An Emotional Yoga Practice

This is dedicated to a dear and good friend of mine, Georgey.

It’s amazing how one song can affect a person. I simply cannot resist the perfect combination of harmony, melody, rhythm and timbre. The music and the lyrics go hand in hand. If there ever was a perfect “couple” in this world, it’s the pairing of music and lyrics. There is one song in particular that I’ve always loved, but have been listening to an extra much lately.

Planet Caravan, by Black Sabbath

I’ve been listening to Black Sabbath for as long as I can remember, but I won’t forget the day I heard Planet Caravan for the first time. It was October 2007, and I was working on a project for my Sound I class. I’m a little ashamed of sharing this with you, but here goes… I didn’t know the lyrics to the song until yesterday. In fact, I never understood a single word!

When I practice yoga on my own, I like to listen to music. Sometimes I make a playlist with a random pick of songs I like, or I listen to Tina Malia. I prefer having something, or someone, to listen to during my routine. So if it’s not a yoga teacher, then it’s a song. I don’t mind a combination of both, as long as it’s balanced! Meditation was the topic of focus during today’s class. We went through a couple of meditation exercises. In one of the exercises, I kept going through the lyrics of Planet Caravan a number of times, focusing on my breath, my alignment, my comfort, and the song. It seems like so much to be thinking about during meditation, but they all seemed to connect and flow. Just when I thought I reached a state of pure happiness, Georgey pops up in my thoughts and it’s almost as if I could see him in the distance wearing his Black Sabbath jacket, rushing towards me screaming “JAY JAAYYY!!”. And so, I smiled, and my smile kept getting bigger.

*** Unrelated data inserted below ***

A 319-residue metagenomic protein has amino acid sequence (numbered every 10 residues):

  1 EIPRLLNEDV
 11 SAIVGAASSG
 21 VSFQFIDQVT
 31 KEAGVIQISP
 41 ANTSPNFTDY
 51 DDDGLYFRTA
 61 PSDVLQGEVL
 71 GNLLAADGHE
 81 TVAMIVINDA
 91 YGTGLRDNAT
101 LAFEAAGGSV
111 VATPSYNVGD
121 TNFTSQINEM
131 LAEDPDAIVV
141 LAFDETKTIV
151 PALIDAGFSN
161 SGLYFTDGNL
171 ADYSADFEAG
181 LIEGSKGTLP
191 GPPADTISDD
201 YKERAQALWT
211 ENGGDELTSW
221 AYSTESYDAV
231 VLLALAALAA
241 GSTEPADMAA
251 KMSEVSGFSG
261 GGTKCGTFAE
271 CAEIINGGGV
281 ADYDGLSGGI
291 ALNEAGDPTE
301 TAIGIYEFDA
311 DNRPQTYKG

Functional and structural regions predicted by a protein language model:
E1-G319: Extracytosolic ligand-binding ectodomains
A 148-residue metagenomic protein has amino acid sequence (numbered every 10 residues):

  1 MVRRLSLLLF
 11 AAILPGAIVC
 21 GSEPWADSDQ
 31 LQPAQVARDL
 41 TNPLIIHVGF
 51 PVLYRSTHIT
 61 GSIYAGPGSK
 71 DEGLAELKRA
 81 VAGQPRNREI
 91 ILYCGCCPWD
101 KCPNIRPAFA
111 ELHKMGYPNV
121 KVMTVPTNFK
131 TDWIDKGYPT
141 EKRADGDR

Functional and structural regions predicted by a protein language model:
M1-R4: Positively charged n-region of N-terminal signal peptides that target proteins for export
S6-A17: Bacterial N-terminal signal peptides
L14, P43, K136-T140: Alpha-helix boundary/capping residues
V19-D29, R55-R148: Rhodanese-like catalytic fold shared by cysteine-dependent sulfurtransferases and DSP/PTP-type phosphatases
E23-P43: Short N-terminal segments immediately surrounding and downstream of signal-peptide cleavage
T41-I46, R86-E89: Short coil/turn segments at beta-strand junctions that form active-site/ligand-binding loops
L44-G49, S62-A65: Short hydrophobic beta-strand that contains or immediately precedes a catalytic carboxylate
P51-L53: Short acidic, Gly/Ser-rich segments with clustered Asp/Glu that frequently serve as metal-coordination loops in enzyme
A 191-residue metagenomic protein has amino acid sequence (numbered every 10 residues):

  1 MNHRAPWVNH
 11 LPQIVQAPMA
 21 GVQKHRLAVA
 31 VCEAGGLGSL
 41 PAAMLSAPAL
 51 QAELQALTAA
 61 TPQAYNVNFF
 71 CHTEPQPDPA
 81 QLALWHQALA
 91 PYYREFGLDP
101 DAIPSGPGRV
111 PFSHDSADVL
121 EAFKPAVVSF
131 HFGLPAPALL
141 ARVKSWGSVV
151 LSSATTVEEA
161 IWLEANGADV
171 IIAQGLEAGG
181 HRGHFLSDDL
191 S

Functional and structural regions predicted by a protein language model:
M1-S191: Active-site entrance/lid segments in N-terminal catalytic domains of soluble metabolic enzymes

Somewhere along the line during class today, we talked about an emotional yoga practice. Should you, or should you not make your yoga practice emotional? What does meditation mean to you? Peace, focus on breath, focus on one thought, letting go of your inhibitions, allowing all sorts thoughts to swim around in your head? Meditation can mean anything to anyone, it can also represent more than one thing at a time. Everyone who practices yoga has a reason , or a goal. Your reason, your goal, your achievement can be anything, as long as yoga helps you on a personal level. That being said, it is OK if your practice becomes emotional at some point. Yoga gives you the opportunity to balance your feelings. In many instances on a bad day, I found myself running to yoga class. Once I was there, I’d set up my mat and miraculously restart. I would practice my Ashtanga routine, focusing only on my teacher’s soothing words and guidance, restricting me from thinking of anything else simply because if I did, I’d lose control of my breath, lose my balance and mess up my practice. In the end, during meditation or savasana, my bad day pats me on the shoulder. I think about it, I deal with it in whatever emotional manner I choose, I pat it back on the shoulder, and I leave class happy and relaxed. My emotional yoga practice helped me on a personal level, and that’s why it was perfectly fine for my yoga practice to be emotional.

So here I am, always waking up with a smile on my face – thanks to the great opportunity and experience that I love to call my job, and my devotion to yoga.



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